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Fast food visits continue to decline in US

While overall foodservice visits are reaching all-time highs, not as many people are going to burger chain restaurants. 

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    Signs for a Tim Hortons restaurant, foreground, and a Burger King restaurant are displayed along Peach Street in Erie, Penn. While overall foodservice visits are reaching all-time highs, not as many people are going to burger chain restaurants.
    Christopher Millette/Erie Times-News/AP/File
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While overall foodservice customer traffic is at its highest level in six years thanks to breakfast popularity and spending is up, customer counts at QSR burger chain restaurants continue to slip, according to new data from The NPD Group.

For the 12 months ended in May 2015, restaurant and foodservice visits were 61.1 billion, compared with 60.6 billion visits during the comparable period ended May 2010. However, customer traffic at QSR burger chain restaurants has declined by 3% over the past five years.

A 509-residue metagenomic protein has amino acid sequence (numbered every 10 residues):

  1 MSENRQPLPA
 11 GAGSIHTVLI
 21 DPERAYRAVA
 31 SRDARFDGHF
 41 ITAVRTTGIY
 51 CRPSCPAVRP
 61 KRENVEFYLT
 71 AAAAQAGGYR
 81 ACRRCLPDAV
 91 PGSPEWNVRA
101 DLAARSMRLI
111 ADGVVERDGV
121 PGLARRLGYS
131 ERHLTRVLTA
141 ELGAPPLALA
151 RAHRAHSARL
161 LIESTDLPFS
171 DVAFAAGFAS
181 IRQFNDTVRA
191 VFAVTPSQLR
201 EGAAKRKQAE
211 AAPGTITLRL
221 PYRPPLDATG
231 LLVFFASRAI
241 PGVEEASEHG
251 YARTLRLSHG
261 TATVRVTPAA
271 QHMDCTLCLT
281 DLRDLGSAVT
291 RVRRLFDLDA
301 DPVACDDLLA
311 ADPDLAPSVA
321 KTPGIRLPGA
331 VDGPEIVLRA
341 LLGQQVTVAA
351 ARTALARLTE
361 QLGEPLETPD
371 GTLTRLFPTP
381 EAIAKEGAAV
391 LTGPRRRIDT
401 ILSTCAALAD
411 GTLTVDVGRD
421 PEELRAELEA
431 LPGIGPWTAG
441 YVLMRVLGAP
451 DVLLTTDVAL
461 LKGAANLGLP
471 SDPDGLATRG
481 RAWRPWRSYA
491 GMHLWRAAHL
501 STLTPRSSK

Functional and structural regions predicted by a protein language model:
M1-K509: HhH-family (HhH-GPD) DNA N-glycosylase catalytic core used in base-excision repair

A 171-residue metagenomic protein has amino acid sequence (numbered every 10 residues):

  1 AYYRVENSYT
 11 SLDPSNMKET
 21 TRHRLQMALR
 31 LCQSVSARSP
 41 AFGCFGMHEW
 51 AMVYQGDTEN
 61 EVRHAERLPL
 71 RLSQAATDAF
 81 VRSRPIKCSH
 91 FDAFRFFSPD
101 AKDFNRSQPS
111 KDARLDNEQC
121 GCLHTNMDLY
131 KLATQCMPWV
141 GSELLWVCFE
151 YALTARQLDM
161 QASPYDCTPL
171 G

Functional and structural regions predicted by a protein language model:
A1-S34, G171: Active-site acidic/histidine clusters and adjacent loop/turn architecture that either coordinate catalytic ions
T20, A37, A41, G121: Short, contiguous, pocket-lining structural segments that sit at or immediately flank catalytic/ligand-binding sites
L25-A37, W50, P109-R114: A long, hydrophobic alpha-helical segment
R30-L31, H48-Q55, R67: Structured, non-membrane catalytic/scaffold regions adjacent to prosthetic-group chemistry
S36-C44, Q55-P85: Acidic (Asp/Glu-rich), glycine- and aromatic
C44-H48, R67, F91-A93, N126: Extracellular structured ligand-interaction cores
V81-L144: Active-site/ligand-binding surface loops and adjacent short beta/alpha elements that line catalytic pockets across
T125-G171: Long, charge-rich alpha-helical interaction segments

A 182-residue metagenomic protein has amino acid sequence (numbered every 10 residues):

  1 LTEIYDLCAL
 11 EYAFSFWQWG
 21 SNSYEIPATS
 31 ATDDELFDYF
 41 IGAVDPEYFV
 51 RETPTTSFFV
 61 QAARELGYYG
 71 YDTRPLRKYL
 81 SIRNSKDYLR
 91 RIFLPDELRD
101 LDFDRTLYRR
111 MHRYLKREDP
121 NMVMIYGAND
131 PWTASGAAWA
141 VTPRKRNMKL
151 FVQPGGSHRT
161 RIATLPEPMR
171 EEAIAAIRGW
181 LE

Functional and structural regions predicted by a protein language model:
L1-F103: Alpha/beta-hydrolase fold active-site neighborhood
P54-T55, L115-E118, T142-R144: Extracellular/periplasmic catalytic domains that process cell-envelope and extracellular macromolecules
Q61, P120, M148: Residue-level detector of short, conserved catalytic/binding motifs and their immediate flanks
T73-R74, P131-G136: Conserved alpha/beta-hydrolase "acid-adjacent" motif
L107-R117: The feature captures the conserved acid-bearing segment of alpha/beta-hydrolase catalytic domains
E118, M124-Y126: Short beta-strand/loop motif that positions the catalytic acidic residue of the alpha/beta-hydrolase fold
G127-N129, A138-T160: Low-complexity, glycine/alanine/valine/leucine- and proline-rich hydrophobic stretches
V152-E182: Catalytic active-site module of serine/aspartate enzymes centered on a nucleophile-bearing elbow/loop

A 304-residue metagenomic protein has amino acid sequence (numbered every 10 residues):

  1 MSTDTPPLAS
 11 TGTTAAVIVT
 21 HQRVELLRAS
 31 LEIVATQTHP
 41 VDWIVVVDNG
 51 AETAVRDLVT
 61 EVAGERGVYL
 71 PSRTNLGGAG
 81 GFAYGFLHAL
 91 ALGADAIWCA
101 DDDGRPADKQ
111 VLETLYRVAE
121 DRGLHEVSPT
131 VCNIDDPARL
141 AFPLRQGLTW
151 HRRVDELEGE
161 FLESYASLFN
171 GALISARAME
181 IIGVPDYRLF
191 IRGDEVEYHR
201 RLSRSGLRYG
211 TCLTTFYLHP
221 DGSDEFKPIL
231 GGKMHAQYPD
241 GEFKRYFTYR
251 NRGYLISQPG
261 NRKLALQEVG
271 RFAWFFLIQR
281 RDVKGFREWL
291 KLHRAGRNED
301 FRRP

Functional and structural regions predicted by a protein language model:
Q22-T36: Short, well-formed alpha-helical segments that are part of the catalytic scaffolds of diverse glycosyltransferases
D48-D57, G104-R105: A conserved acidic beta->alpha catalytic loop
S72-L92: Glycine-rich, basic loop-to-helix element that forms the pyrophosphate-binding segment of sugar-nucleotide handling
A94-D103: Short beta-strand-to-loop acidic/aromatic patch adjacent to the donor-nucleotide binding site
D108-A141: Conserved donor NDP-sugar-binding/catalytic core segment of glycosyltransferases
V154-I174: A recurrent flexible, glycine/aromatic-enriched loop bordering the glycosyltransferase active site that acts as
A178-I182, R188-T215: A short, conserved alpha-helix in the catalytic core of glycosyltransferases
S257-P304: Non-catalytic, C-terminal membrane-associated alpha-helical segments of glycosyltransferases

However, traffic at independent burger restaurants was actually up 1% for the year ended May 2015 and is up 3.5% since the 12 months ended in May 2011. Traffic has dipped 2% at independents overall (all menu types) in the past five years.

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Total foodservice traffic rose 1% in the year ended May 2015; total QSR category saw traffic rise by 1%. Midscale/family-dining restaurants experienced a 3% decline over that period. Casual dining ended a long decline in traffic to remain flat.

A 3% increase in spending in the year ended May 2015 was driven by a higher average check average (itself driven by higher menu prices, no doubt).

Breakfast was the star daypart in the year ended May 2015, with customer traffic up 4%. QSRs accounted for most of the breakfast gains. Lunch and dinner were flat for the foodservice industry; afternoon snack traffic declined by 2%.

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